What can you see from your car?

Or truck.

Other cars, lane lines, hopefully*. Traffic lights, parking lots. Some trees, a pedestrian*. A cyclist**.

A sidewalk – don’t stop looking at your phone.

Without a shift in perspective, it’s readily seen how none of this changes until people get out from behind the windshield. And no one will make you – that’s not how this works, at least not here, not yet. The costs could sway your decision-making, you could think about doing something differently. Not because you have to, but because you’re curious. You don’t live out in the country, but you also can’t quite walk to the store, much less to work. Still, you want to check out the view, have a look at the street from up close, from the other side of the windshield.

The prospect of seeing other drivers, reifying our fellow road-users, in recent parlance, into something other than the abstractions that we experience, which allow us to disconnect what we are doing from the consequences of doing it. That abstraction is what has to go. And if it’s only that, maybe we won’t feel like we’re losing so much.

See how fun this is? Fiddling with ways to trick ourselves into doing what’s best. So very child-like, this dependence on unsupportable habits to maintain, to remain in, abstract suspension, protected from the outside and other people, things that don’t actually mean us harm. “But I need to get from here to there,” though I don’t want to re-consider here or there. Just want to stay wrapped in this steel cocoon.

Conveyance. Economic drivers. These notes for later betray an urgency beneath the wheels, outside the windows.

Flowers for Today


Photo courtesy of Mrs. Green, who is from S. Georgia, where we went to see the in-laws this weekend, plus something we’ve never done: go listen to the former President teach Sunday School. I’ll try to re-count.

It was a beautiful morning and we made the 8-mile drive from my in-laws’ farm to Plains and the Maranatha Baptist Church. An excellent Squeeze song came on just as we entered town and speed limit dipped to 35. A couple of blocks past the main drag, Maranatha sits in a pecan orchard just off highway 45. On a Sunday morning when Carter is in town, there are far more cars than the small country church would normally boast. You can’t miss it.

No one seems too put out by the local deputies parked near the road, nor the Secret Service folks at the church entrance; very civilized, only one metal-detector wand. Firm, but fair. We think we’re early, but as we walk up to and enter the back doors, the former president is already talking, asking the crowd of maybe 175 to tell him where they are from – and what religious denominations they profess. We dodge a videographer in back and take up an empty pew a couple of rows further up. The church is nearly full but there is room.

He’s at the front but not in the pulpit, conversing with the crowd like it’s his natural state. And it must be. The former President is in his eighties and, from the back of the room, both looks it and doesn’t. In his jacket and bolo tie he is at ease and in command. He asks how many of the assembled have traveled to Cuba: one. Then how many would like to: hands go up all over the room. He tells us that he and Rosalyn have just returned from there and what a mistake it was for the U.S. to have isolated Cuba via embargo all these years. While there he met with prisoners, wives and mothers of Cubans held in the U.S., as well as members of the thriving Cuban-Jewish community in Havana – which, he reported, is in need of a Rabbi. He also met with Raul and Fidel, who he reports is recovering from his intestinal problems quite well. Candid, humble, and witty, Carter shares these details not like they are in confidence or evidence of his importance but simply as one might news of people one had visited while away.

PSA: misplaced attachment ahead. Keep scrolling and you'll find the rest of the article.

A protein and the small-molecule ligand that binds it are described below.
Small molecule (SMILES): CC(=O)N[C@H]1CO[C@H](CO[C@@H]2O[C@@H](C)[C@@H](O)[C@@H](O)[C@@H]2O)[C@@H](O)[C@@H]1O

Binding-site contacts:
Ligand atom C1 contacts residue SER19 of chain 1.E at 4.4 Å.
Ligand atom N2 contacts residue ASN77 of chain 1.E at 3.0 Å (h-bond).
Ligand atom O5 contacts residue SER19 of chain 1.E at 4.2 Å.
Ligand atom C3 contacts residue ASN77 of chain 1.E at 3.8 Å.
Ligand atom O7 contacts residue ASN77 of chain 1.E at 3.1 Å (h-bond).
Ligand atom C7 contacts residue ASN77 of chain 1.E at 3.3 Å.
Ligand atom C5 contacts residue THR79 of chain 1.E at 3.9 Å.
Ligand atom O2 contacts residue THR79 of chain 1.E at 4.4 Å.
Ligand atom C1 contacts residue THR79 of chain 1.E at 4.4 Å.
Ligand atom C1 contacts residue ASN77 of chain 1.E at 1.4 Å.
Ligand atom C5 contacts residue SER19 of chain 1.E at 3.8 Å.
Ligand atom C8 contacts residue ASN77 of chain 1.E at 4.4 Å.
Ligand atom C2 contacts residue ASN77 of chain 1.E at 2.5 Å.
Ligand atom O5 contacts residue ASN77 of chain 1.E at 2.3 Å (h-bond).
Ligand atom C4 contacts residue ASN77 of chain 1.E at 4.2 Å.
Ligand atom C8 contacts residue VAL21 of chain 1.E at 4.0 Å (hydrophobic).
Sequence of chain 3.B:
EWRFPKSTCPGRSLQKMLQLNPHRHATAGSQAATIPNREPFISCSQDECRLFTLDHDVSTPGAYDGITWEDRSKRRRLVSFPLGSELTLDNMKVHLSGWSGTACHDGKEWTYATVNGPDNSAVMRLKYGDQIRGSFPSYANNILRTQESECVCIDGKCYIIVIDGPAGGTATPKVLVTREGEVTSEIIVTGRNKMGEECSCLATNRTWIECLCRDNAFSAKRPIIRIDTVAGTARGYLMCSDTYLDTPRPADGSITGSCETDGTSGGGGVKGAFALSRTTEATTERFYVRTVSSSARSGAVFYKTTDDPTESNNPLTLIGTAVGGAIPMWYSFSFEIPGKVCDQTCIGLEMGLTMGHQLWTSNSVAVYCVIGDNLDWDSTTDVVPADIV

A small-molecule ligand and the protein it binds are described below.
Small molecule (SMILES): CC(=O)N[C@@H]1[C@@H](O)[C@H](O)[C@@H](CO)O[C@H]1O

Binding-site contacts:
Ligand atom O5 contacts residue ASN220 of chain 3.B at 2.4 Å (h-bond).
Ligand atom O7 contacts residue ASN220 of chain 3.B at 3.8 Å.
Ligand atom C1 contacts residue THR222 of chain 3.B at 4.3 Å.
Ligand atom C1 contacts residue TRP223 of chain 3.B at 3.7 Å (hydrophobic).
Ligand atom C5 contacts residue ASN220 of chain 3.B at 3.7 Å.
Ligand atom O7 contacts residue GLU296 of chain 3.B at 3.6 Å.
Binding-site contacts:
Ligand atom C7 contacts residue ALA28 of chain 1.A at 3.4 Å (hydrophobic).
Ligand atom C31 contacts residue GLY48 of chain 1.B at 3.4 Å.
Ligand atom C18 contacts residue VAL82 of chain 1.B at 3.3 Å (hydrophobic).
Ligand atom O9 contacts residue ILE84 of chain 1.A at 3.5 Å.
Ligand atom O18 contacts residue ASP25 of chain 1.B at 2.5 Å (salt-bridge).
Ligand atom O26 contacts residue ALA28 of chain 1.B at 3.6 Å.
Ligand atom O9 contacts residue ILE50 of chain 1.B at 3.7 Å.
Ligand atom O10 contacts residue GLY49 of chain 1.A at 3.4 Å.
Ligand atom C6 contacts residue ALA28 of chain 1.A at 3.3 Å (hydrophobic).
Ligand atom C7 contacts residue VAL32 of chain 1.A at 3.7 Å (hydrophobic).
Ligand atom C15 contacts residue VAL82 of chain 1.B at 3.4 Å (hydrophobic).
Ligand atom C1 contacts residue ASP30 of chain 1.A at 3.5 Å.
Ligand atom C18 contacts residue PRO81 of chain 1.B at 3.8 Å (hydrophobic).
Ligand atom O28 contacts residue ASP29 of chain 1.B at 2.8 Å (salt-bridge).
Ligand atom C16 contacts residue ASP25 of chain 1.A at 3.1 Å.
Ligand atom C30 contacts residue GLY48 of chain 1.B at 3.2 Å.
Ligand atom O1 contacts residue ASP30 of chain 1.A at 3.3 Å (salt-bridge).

With a word, but little more, of his upcoming trip to North Korea, he seems to have fulfilled the requirement of answering for himself and what he’s been up to, and moves toward the lectern down front and his lesson.

If you’ve ever been to any Sunday School class, he segued to the chapter and verses that would be his focus precisely as any such teacher would: with seriousness, an awe for the subject that dwarfed our surroundings and a quiet confidence that most in earshot knew what he was talking about. I won’t go into the lesson – it was from Colossians and concerned Paul’s letter to a community of early Christians there. But as I listened to him speak so knowledgeably on the writings of Paul, the first-century Roman setting and the essence of his letter to these people he had never met, Carter’s precise mind and open soul were both equally on display. But this was no exposition; just when I was asking myself why he did this at all, he seemed to provide an answer as he searched for the right word to express a particular thought: after all he had accomplished, he was still studying, preparing, thinking, praying… all of the habits that had kept his mind sharp, and his heart open, all of his life.

This is of course my opinion and nothing he ever need to explain or admit. But what better way to honor the source of joy, comfort and grace that had taken him through life, through elation and trying times alike, than to open it up in a familiar setting a dozen or so times a years? Sharing his beliefs is likely neither help nor hindrance to appreciating this incredibly nimble servant’s mind sharing some of it’s core tenets. Because it’s Sunday School, he doesn’t come across as preachy; the reverence cuts a different way. It’s personal. You can’t disconnect the truth of what he says from who he is and all that he continues to do.

Beautiful words from a beautiful, dear man. Our former President teaching Sunday School, for a while longer yet. You should probably go.